A lot of the action on Saturday Night can be of the squash match variety, so won’t need much expanding upon unless entirely necessary. The first match of the night saw Bam Bam Bigelow defeating Al Green, a man who is ‘famous’ for being an early tag partner of Kevin Nash. This is already indicative of the type of people who pop up on Saturday Night, as Al Green had had a moderately successful run in WCW in 1992, yet was picked up once again by the promotion for no real reason. Unsurprisingly, the match is short, and a Greetings From Asbury Park is enough to pick up the win. Bam Bam Bigelow looked in pretty good shape here.
Backstage, we see why Kenny Kaos is generally kept away from a microphone as he asks Bobby Eaton to be his tag partner in the tournament. Kaos effectively suggests that Bobby is over the hill which is always the way you want to endear yourself to someone. I love Bobby Eaton, but he is also a guy who just looks dated. He accepts the invite, and we have one of our teams for later tonight.
The Armstrongs were up next, an easy victory over Nick Dinsmore and Mike Sullivan. The only thing of note here is that The Armstrongs get mic time, verbalising their disgust about how they were looked over for the WCW Tag Team Title tournament. I can’t imagine the tournament misses them much – bland, bland and more bland.
Bobby Blaze and Bobby Duncum Jr. win the next two matches on the card, defeating Dave Burkhead and Bull Payne respectively. Blaze excites me in no way, shape or form outside of his offensively purple leotard, and Duncum Jr. is just a stereotypical Texan gimmick, though incredibly rough around the edges. I can imagine him being fun to watch in the right setting; unfortunately, a short match against Bull Payne wasn’t it.
I’ll be honest that when I was young, I thought that Glacier was a cool gimmick and generally enjoyed what I remembered of him in the ring. In hindsight, he wasn’t very good and the gimmick and subsequent feuds were rubbish, but I still have a bit of a soft spot for him. Lash LeRoux is in his pre-MIA days and is pretty much just a jobber at this time. He brings the fight more than any of the opposition so far, but it is only a short matter of time before Glacier nails the Cryonic Kick, before using the Ice Pick submission to win – clearly an attempt to make his finisher more heelish in nature. Considering the cost of his entrance, I’m surprised they do the whole lights/snow show on the C show.
Ric Flair and David Flair are interviewed by Mean Gene in a break between fights, and all we really learn is why Ric Flair is a legend and David Flair is barely remembered. Even the ten second window in which David speaks is tedious, especially after impassioned (if pointless) mic work from Ric.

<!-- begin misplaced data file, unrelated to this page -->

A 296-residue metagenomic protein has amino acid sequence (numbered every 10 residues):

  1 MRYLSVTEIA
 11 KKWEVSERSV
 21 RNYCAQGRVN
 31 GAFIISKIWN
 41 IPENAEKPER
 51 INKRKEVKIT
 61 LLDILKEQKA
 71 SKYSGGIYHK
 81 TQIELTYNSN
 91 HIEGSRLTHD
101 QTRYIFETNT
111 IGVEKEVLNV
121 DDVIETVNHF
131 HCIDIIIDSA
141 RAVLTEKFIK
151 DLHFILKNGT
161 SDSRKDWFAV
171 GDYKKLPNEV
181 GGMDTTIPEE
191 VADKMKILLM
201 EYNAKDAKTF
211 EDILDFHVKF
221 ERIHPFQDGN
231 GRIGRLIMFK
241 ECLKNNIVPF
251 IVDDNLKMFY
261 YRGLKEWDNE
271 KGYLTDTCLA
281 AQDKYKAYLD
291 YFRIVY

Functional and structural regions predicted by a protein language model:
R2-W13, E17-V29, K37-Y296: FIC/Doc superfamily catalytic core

The Gambler fights Chase Tatum in the next match of the night. Chase Tatum is a name I vaguely recognise, but since I did watch WCW during this time, the fact that I don’t remember him gracing Thunder or Nitro speaks volumes. He is ripped to shreds though, so I can only assume that they expected a lot out of him as he looks impressive. What is even more impressive (at least from a kayfabe standpoint) is that he finishes the Gambler in thirty seconds, a modified Fire Thunder Bomb getting him the victory.
Things seem like they are about to pick up in the next match, as Fit Finlay and David Taylor bring an element of style to proceedings, facing off against Tough Tom and Mean Mike of Disorderly Conduct (…hideous names. Just hideous.). Luckily, the majority of the match sees Finlay and Taylor control the match, with just the odd hope spot for Tom and Mike. Finlay especially is great to watch in action, as there is no wasted motion and violence in every move. A butterfly suplex into a pin from Taylor is enough to see the better team go through in the tournament.
Things have picked up ever since the British (and Irish) contingent have hit the show and this trend continues as Norman Smiley accepts Barry Darsow’s putting challenge (a sentence I never thought I’d write). As he gets ready to take his shot, Chavo Guerrero Jr. attacks him, knocking him out of the ring and chasing him to the back. Seemingly, Smiley attacked Pepe, thus angering Chavo. Darsow’s gimmick is stupid, but does get some easy heat, especially when he uses the ‘Quiet’ placards before setting up the shot.
In the last match before the main event, Steve McMichael defeated Sgt Buddy Lee Parker with the tombstone piledriver. It’d be too easy to focus on the joke of McMichael being a member of the Four Horsemen, so I might as well also highlight how bad his punches are and how his spinebuster is a travesty.
It is almost upsetting watching Bobby Eaton tag with Kenny Kaos in the main event against Silver King and La Parka. The match is pretty ho-hum, but there are moments where you can see how thrown together the team is – a tag which was supposed to lead to a double team ending up in an odd reversal with the new man never getting involved being one of them. Even the luchadores are at it, as Silver King gets Kaos in the ring to distract the referee, only to not really do anything with this advantage. Eventually, the match turns on La Parka’s fetish for chairs, as he nails Silver King by mistake which allows Kaos to tag in Eaton. Eaton, with the one classy touch of the match, nails the Alabama Jam and wins the match.
I look forward to my time spent with Saturday Night – it seems to be the place where I can see random gimmicks, tag teams and feuds played out. Whether the wrestling itself will be any good is another story.